2022 NFL Draft Cheat Sheet: Interior Offensive Linemen

Dylan Parham, Memphis

Dylan Parham’s experience at the guard position is what puts him above most of the rest of this class. With a combination of sound fundamentals and body control, Parham knows what he’s doing out there and he’s going to keep his quarterback safe. He might be a little small for a standard NFL guard, but quite frankly, he’s so good at mostly everything else that it’s excusable. Parham is quick to diagnose the play, get into his blocking stance, and then get to the second level. Again, he knows exactly what he’s doing when it comes to his play, and that counts for a lot on the offensive line.

Parham’s biggest drawback is that despite his wide frame, he’s a little small. When it comes to pure mass, I worry that Parham might get pushed around at the pro level, but again, his technique might be able to negate that. He’s a little too eager to get to his second block, and I think teams might appreciate if he actually slowed down and stayed behind every once in a while. His athleticism isn’t great, but you’re going to need a lot more to convince me that a guy this technically sound isn’t going to at least be serviceable at the NFL level.

Darian Kinnard, Kentucky

Darian Kinnard played most of his college career at right tackle, but considering his level of athleticism, he’s going to play guard in the NFL. His frame is what I can only describe as “unbelievably thick” and it’s not in one area. The dude is a brick wall. He consistently uses that frame, along with eye-popping power and killer instinct to just absolutely overwhelm you. Kinnard’s looking to destroy you all the way through; he plays as if you’ve personally wronged him or his family. If you’ve been reading every edition to this column, you’d know coming in that this dude is one of my favorites. I want my football players to hate everyone, and Kinnard’s got that in spades.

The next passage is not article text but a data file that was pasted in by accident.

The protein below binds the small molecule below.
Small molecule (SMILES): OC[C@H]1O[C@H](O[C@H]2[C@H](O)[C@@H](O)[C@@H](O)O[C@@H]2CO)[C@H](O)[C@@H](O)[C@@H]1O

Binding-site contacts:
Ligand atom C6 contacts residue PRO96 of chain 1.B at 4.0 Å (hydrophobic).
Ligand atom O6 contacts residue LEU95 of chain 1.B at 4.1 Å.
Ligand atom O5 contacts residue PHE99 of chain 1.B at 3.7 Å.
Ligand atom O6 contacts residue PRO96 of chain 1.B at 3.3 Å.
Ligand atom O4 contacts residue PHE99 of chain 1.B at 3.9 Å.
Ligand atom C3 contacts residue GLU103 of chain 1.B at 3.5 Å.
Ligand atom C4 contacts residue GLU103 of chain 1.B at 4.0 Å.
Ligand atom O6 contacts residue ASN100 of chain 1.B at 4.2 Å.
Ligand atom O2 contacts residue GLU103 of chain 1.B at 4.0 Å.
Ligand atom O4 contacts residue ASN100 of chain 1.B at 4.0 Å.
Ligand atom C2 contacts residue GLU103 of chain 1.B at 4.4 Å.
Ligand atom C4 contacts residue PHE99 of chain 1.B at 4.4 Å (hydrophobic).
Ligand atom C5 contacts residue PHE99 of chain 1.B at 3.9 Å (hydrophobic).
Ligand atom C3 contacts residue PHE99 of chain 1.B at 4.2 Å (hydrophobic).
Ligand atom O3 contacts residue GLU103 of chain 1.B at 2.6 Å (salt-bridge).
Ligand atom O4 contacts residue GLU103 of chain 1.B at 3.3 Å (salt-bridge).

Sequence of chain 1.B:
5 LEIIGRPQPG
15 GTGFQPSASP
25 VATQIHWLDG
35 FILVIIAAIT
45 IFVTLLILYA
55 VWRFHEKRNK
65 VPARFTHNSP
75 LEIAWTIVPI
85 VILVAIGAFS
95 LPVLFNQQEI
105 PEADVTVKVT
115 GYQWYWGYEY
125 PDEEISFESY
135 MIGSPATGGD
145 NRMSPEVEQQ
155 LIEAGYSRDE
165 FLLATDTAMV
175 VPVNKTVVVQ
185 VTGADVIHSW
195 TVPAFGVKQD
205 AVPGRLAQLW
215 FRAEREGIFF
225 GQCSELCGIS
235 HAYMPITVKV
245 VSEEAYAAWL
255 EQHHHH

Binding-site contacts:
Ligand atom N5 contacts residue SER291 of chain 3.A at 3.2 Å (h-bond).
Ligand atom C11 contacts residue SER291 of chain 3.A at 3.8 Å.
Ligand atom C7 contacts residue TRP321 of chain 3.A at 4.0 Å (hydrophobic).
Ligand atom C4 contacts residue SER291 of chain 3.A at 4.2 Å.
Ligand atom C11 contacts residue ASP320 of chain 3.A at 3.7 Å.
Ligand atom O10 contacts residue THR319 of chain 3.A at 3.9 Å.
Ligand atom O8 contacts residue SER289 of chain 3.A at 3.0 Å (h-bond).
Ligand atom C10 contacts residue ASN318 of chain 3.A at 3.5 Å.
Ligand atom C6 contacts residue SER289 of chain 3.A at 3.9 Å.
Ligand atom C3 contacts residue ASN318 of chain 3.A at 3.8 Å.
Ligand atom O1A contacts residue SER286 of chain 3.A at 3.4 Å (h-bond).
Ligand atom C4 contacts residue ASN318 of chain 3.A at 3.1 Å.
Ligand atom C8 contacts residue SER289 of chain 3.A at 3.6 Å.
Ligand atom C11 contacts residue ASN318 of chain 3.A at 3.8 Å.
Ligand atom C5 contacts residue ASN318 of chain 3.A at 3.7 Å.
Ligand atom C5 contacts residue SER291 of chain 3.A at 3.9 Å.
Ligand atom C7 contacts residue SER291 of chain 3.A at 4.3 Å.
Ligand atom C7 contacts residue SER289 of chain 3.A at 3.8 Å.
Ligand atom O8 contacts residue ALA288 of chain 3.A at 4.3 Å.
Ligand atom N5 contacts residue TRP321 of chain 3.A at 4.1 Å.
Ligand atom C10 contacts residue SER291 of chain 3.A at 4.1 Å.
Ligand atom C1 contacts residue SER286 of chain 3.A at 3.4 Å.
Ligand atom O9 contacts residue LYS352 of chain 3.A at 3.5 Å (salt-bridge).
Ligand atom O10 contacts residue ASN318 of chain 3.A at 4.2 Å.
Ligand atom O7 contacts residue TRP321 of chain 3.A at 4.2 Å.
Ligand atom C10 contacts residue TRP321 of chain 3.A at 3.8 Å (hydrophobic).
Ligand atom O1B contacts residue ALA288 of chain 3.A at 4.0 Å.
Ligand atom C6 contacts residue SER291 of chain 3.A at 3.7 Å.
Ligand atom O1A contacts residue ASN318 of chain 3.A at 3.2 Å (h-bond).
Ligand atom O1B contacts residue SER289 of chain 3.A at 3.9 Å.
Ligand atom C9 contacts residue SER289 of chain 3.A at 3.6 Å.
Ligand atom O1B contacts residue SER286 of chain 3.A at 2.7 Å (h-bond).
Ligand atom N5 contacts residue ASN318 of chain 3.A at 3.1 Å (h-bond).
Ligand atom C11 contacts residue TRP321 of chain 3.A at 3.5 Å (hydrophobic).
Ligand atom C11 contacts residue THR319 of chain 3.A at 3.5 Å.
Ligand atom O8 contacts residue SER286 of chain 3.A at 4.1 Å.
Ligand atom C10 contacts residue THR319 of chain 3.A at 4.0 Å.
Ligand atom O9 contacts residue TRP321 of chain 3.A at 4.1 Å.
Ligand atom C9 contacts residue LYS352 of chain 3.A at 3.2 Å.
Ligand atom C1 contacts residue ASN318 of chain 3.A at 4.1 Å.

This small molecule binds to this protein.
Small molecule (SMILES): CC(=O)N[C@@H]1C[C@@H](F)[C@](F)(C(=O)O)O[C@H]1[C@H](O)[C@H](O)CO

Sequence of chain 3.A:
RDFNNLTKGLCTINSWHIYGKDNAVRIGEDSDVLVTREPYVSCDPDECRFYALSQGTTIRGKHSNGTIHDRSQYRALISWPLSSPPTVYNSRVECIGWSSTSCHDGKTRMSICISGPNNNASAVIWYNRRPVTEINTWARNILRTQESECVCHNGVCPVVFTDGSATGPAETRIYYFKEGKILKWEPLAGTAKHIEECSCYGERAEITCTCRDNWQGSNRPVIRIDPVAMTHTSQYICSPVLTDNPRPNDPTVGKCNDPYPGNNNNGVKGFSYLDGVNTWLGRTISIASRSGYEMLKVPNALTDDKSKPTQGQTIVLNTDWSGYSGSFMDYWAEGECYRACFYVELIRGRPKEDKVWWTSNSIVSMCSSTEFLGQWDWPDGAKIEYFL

Of course, the downsides of Kinnard are mostly created through his style of play. That is to say, he’s so focused on ripping his defender to shreds that he seems to forget that technique is a thing that offensive linemen need to have. He spends a lot of time on the ground after blocks, and his feet can get a bit sloppy sometimes. Kinnard’s technique leaves a lot to be desired, and if I’m being honest, I don’t really care all that much. You can coach technique. You can’t coach bloodthirst.

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